In an "uncivilized" Alpine region of pre-World War II Europe, the return to good old England of a motley group of tourists eager to get back home is delayed by an avalanche blocking the rail tracks. Among the passengers are Gilbert (Michael Redgrave), a young musicologist who has been studying the folk songs of the region; Iris (Margaret Lockwood), a young woman of independent means who has spent a holiday with some friends but now has to travel home alone on some urgent business; and Miss Froy (Dame May Whitty), an elderly lady who is returning to England after years abroad as a governess.
When the train can continue its journey, Iris and Miss Froy, who happen to sit in the same compartment, strike up a conversation, while the remaining passengers seem to be natives unable to understand a word of English. When, in the course of the journey, Miss Froy vanishes into thin air and Iris voices her concern about the old lady's disappearance, she is shocked to learn that all the other passengers claim Miss Froy never existed.
Warning: Wikipedia contains spoilers
Everyone, including a foreign doctor, declares that she must be hallucinating due to a minor accident on boarding the train. Unwilling to be fooled, Iris starts to investigate and is joined in her efforts to discover Miss Froy's whereabouts only by Gilbert, with whom she eventually falls in love.
Soon the couple find out that it is really evil forces that are at work here. Miss Froy has been kidnapped and is being held prisoner in a sealed-off compartment which, it is alleged, is occupied by a seriously ill patient on his way to be operated on. After the car carrying the protagonists has been uncoupled, detoured and brought to a standstill on an unused piece of track, a shootout ensues. Miss Froy confesses to Gilbert and Iris that she is in fact a British spy assigned to carry classified information to the Foreign Office in London; after entrusting her message, which has been encoded in a folk song, to Gilbert, she attempts to escape under cover of the shootout.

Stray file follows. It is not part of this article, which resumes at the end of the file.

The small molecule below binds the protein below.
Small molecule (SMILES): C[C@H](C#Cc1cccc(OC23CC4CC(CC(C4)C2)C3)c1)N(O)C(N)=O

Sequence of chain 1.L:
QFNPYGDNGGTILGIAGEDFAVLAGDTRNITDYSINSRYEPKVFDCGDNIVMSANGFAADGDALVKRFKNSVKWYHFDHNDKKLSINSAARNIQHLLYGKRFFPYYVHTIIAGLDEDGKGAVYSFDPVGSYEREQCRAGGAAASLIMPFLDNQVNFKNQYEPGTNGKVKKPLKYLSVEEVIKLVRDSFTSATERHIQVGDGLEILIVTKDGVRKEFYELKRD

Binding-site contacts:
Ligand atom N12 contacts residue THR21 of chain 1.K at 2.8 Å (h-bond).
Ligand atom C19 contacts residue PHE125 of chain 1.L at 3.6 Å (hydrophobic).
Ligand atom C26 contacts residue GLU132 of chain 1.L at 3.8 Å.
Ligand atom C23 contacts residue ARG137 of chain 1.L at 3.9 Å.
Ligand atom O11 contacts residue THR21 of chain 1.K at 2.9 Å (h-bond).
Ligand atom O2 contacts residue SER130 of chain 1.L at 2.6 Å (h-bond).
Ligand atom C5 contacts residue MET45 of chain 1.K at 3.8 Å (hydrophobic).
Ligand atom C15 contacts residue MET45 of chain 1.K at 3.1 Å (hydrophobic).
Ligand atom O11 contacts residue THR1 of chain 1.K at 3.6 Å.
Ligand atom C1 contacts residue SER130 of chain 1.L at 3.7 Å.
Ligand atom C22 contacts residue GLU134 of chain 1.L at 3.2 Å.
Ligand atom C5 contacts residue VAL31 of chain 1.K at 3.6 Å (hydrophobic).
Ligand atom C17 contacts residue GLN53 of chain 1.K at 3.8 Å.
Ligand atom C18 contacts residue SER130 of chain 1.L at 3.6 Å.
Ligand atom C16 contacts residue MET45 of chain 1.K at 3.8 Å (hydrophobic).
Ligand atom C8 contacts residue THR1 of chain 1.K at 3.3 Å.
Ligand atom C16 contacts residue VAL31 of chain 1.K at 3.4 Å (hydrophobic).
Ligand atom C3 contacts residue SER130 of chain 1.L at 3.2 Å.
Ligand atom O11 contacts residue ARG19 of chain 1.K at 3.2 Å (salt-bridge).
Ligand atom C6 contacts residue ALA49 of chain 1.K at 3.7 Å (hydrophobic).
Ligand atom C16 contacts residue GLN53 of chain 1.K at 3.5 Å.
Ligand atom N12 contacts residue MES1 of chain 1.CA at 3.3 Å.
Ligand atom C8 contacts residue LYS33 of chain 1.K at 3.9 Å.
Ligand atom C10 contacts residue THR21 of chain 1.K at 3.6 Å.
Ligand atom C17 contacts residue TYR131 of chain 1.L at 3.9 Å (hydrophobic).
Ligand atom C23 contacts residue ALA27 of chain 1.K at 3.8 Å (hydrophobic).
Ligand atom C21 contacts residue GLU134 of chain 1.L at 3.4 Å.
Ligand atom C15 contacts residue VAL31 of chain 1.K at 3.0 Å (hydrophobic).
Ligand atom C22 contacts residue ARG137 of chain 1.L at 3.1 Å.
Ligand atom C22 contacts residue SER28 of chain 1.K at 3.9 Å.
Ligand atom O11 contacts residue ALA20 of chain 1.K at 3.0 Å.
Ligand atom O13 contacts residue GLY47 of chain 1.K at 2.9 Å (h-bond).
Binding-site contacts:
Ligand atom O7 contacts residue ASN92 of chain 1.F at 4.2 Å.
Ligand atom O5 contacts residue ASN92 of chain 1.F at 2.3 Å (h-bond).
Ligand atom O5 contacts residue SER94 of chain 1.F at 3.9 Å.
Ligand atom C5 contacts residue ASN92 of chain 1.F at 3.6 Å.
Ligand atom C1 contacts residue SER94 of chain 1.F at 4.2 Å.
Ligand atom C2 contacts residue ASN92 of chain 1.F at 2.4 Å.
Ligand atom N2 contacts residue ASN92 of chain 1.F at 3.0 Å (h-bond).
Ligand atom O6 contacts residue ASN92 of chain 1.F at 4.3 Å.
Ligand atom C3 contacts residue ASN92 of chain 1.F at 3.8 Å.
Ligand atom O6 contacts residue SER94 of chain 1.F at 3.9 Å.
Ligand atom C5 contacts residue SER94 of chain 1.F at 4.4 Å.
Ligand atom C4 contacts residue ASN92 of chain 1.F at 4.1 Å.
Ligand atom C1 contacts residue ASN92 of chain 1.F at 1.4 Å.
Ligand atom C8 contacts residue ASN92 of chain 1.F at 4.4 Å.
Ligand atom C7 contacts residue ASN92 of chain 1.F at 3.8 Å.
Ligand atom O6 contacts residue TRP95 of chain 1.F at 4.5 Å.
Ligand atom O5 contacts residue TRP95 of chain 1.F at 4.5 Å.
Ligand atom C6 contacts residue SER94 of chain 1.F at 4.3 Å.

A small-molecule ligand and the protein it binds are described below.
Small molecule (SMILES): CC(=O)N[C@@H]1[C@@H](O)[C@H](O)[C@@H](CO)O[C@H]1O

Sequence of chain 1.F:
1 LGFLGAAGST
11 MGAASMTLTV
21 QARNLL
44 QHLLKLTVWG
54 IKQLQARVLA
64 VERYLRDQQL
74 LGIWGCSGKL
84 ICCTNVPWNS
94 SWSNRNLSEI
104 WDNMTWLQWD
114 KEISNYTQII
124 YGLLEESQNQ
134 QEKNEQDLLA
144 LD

After making their own escape from the villains, Gilbert and Iris return to London with the message. At the Foreign Office, Gilbert, driven to joyful distraction - he has proposed to Iris, and she has accepted - discovers that he can't recall the tune. Fortunately, Miss Froy has also made good her escape, and is able to complete her mission herself.
It must be noted that the plot of Hitchcock's film differs considerably from White's novel. In The Wheel Spins, Miss Froy, who really is an innocent old lady looking forward to seeing her octogenarian parents again, just has the misfortune to witness a murder shortly before boarding the train. In White's novel, the wheel keeps spinning: The train never stops, and there is no final shootout.
It has often been stated that the action of the movie is set in Nazi-controlled Austria immediately before the outbreak of the Second World War, although the film itself gives no such specific information about the setting.
Two of the supporting characters in the film, the rather dim-witted cricket fans Caldicott and Charters (played by Naunton Wayne and Basil Radford), were very popular with audiences, so much so that this pair of characters starred in a movie of their own, Crook's Tour (1939), and appeared as supporting characters in two more Gilliat-and-Launder-scripted movies, Night Train to Munich (1940) and Millions Like Us (1943). They were resurrected again for a BBC television series, Charters & Caldicott, in 1985, starring Michael Aldridge as Caldicott and Robin Bailey as Charters.
The Lady Vanishes was remade in 1979. It was directed by Anthony Page and adapted by George Axelrod. It stars Elliott Gould as Robert (Gilbert), Cybill Shepherd as Amanda (Iris), Angela Lansbury as Miss Froy, Herbert Lom, Arthur Lowe and Ian Carmichael.